The Role of Rehabilitation in the Treatment of Peripheral Neuropathies


By Francesca Gimigliano, MD PhD, University of Campania “Luigi Vanvitelli,” Napoli, Italy; and Stefania Mozzillo, Istituti Clinici Scientifici Maugeri Spa – Società Benefit, Campania, Italy

Peripheral neuropathies include a wide group of syndromes due to damage to peripheral, sensitive, motor and autonomic nerve fibers. Nerve fibers’ altered function is the basis of sensory (tingling, pinpricks, numbness, and pain) and muscular disorders. Patients often experience difficulty in walking, climbing and descending stairs, standing, maintaining balance and handling objects. Moreover, they complain of becoming easily fatigued and diminished ability to carry out daily life activities. All this causes limitations in patients’ participation in social life and has a negative impact on their quality of life.

Rehabilitation represents an important aspect of the multidisciplinary management of these patients. The goal of rehabilitation is to maintain, and where possible, maximize function, prevent complications and maintain or improve autonomy in daily life activities. In particular, functioning objectives are: preventing or reducing muscle-tendon retractions and/or joint deformities, reducing hypotrophy from non-use, recovering exercise tolerance, preventing falls from balance impairments, and improving manual dexterity.

Rehabilitation generally includes stretching, muscle strengthening, balance and motor coordination exercises, aerobic training, and occupational therapy.

Muscle strength reduction is the prevalent impairment of most of patients suffering from peripheral neuropathies. Strength reduction is characterized by an imbalance between antagonist muscle groups, favoring muscle-tendon retractions. This can evolve to joint deformities. A typical example is the equine deformity of the foot due to the retraction of the Achilles tendon. This hinders active movement, promoting a vicious cycle that inevitably leads to a progressive reduction in motor performance. Static and/or dynamic stretching exercises have the aim of recovering and/or increasing joint mobility. The positive effect of muscle stretching seems to be related to the changes induced in the muscle-tendon unit1. Published studies using different exercise protocols support a duration between 90 seconds and 2 minutes of stretching for each muscle group1.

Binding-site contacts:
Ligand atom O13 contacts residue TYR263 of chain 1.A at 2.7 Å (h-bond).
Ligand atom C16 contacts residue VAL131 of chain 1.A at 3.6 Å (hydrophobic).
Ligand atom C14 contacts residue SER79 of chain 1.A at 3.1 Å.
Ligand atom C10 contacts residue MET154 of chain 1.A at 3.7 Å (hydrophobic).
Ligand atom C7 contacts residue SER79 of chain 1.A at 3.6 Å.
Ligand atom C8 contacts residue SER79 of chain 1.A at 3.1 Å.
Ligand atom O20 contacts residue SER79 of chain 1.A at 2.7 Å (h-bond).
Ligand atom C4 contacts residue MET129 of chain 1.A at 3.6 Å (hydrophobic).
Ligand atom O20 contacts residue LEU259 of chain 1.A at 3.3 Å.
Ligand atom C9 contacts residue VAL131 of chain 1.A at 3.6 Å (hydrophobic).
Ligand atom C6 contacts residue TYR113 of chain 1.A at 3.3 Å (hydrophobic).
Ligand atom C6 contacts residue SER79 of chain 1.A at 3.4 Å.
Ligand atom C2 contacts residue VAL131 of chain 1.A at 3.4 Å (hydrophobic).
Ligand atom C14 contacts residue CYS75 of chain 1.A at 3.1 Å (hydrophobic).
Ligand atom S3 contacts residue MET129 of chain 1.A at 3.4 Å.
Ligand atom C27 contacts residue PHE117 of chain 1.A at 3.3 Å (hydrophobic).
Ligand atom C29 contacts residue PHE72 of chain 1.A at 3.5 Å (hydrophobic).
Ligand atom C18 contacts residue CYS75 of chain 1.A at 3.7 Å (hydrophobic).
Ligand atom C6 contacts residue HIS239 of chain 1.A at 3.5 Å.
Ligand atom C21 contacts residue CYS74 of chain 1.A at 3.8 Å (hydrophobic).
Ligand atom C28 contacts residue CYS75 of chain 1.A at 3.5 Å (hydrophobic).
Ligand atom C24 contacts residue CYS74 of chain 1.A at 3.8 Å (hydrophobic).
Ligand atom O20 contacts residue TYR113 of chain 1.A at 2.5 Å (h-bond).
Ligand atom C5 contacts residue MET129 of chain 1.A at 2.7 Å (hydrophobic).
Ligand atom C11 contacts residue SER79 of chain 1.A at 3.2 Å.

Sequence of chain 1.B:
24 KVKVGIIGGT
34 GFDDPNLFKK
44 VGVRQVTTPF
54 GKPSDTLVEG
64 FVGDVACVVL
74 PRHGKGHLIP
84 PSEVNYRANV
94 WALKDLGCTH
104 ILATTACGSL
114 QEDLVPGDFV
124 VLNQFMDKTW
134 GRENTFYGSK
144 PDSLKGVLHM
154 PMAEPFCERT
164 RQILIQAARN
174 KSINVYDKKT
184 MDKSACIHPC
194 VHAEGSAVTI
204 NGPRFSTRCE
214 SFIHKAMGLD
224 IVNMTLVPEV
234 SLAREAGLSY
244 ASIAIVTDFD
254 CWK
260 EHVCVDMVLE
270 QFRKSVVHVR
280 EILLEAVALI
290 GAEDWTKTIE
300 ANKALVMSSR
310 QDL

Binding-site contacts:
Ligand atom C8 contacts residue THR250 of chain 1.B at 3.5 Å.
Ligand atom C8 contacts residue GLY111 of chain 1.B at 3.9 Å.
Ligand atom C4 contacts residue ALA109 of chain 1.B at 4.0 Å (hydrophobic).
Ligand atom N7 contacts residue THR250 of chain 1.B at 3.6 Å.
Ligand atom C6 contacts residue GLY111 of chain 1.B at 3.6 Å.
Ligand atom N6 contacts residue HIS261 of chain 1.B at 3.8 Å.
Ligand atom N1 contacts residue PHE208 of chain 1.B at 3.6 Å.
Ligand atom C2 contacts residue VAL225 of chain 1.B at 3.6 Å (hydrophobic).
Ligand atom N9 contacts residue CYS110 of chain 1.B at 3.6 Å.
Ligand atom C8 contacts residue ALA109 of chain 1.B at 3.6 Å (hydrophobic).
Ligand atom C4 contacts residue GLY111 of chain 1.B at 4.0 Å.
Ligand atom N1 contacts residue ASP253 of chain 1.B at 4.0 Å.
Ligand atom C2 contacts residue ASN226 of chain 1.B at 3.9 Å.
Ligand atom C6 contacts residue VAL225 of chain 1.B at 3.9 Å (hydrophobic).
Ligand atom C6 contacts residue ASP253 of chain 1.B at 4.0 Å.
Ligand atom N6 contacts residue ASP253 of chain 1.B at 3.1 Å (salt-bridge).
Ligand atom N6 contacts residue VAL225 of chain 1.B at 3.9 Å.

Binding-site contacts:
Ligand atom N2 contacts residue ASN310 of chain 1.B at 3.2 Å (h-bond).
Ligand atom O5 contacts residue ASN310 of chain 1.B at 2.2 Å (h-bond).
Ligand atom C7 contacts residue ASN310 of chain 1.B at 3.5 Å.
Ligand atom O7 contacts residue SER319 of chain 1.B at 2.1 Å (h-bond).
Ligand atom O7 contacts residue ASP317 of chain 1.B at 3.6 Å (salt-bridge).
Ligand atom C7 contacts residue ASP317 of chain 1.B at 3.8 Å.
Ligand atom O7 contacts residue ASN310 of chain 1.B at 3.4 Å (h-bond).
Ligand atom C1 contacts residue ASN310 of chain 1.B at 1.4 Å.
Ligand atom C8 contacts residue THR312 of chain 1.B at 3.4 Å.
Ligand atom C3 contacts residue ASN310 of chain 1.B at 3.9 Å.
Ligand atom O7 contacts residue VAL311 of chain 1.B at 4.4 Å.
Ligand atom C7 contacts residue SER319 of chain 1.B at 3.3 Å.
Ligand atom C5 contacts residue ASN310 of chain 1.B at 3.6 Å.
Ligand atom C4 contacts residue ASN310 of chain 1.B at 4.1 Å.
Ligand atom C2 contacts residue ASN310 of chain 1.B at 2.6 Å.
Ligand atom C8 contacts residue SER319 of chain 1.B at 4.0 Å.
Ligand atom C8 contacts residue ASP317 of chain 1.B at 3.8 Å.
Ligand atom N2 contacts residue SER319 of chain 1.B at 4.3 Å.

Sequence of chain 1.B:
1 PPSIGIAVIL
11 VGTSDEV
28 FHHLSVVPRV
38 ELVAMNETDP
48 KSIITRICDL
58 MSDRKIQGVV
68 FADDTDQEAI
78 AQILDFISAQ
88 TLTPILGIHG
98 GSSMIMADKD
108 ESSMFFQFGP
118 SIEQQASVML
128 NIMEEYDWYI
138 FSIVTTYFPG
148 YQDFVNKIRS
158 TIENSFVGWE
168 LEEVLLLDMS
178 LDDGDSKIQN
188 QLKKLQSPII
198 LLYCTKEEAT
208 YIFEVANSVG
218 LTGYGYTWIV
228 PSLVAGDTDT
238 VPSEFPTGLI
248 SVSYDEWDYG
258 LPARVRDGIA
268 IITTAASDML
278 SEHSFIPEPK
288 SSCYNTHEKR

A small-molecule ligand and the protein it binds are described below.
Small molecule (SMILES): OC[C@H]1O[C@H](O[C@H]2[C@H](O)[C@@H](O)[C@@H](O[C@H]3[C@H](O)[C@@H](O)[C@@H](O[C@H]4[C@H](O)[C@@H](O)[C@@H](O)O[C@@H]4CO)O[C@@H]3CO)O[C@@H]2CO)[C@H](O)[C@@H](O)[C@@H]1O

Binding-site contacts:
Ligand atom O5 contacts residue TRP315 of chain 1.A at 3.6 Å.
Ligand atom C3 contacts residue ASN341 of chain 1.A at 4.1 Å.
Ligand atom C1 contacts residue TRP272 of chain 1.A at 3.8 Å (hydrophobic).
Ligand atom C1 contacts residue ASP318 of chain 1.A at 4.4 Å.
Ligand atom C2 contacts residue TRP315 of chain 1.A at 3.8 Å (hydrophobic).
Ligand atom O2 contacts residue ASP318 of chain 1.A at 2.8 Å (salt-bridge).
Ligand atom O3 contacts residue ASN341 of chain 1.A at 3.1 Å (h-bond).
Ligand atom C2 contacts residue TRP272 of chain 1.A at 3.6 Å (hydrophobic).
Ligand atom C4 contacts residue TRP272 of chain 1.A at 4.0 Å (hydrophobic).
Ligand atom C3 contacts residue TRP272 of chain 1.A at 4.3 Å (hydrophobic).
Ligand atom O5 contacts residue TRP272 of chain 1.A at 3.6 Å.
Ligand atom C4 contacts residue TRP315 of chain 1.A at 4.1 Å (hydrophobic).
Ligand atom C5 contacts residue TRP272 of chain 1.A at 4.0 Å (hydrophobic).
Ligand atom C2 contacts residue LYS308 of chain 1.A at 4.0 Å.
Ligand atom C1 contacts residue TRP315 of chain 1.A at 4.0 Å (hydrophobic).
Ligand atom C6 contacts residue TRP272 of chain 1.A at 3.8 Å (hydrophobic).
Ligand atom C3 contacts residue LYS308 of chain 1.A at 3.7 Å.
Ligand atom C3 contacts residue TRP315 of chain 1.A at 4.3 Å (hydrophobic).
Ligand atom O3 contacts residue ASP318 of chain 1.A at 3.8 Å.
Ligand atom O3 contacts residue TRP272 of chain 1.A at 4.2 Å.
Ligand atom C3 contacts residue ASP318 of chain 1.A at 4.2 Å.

Progressive and selective muscle strengthening exercises have the aim of recovering muscle strength. These are repeated muscle contractions, which, depending on the case, can be isometric (muscle contraction in the absence of joint movement), and/or isotonic (muscle contraction versus a progressive resistance, associated with joint movement). Scientific studies have shown a moderate effectiveness of strengthening exercises on the muscle strength of neuropathy patients2.

Aerobic activities, such as using an exercise bike or treadmill with a progressive increase in intensity and duration, represent the treatment of choice for improving resistance to effort. In patients with type 2 diabetes or pre-diabetes, sessions lasting 30 minutes to 2 hours, 2 or 3 times a week are recommended.

Both stretching exercises and the treadmill have given excellent results in improving walking in patients suffering from hereditary neuropathies such as Charcot-Marie-Tooth3.

Muscle strengthening and balance exercises, proprioceptive platforms, treadmill, and virtual reality represent valid strategies to improve stability and coordination in patients with peripheral neuropathies, and to reduce their risk of falls4.

Rehabilitation represents a valid therapeutic strategy in the treatment of patients with peripheral neuropathies in order to improve their autonomy in the activities of daily living. The wide range of exercises available makes research in Physical and Rehabilitation Medicine a real challenge. Future studies are needed to better define standardized rehabilitation protocols in terms of timing and types of exercises.


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